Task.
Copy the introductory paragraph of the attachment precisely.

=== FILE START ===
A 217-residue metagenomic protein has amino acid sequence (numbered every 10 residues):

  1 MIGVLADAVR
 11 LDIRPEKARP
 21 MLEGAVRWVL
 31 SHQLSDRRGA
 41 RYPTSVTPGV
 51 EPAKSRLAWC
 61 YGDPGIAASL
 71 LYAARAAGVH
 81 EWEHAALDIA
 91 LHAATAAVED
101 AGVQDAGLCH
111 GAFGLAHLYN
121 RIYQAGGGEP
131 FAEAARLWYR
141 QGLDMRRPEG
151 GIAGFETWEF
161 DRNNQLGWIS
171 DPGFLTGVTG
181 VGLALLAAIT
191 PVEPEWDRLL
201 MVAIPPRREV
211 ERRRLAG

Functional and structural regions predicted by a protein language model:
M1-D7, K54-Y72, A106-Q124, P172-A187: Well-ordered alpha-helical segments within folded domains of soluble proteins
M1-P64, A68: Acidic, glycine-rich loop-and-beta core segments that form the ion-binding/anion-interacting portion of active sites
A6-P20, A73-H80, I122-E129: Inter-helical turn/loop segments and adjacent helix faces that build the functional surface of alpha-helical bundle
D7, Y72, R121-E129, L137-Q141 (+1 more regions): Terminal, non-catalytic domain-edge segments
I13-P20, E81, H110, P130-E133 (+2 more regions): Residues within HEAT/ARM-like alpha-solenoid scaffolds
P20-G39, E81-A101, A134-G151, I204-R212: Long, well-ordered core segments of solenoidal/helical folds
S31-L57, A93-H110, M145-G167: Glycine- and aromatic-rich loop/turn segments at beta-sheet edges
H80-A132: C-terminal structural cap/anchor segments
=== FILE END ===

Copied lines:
A 217-residue metagenomic protein has amino acid sequence (numbered every 10 residues):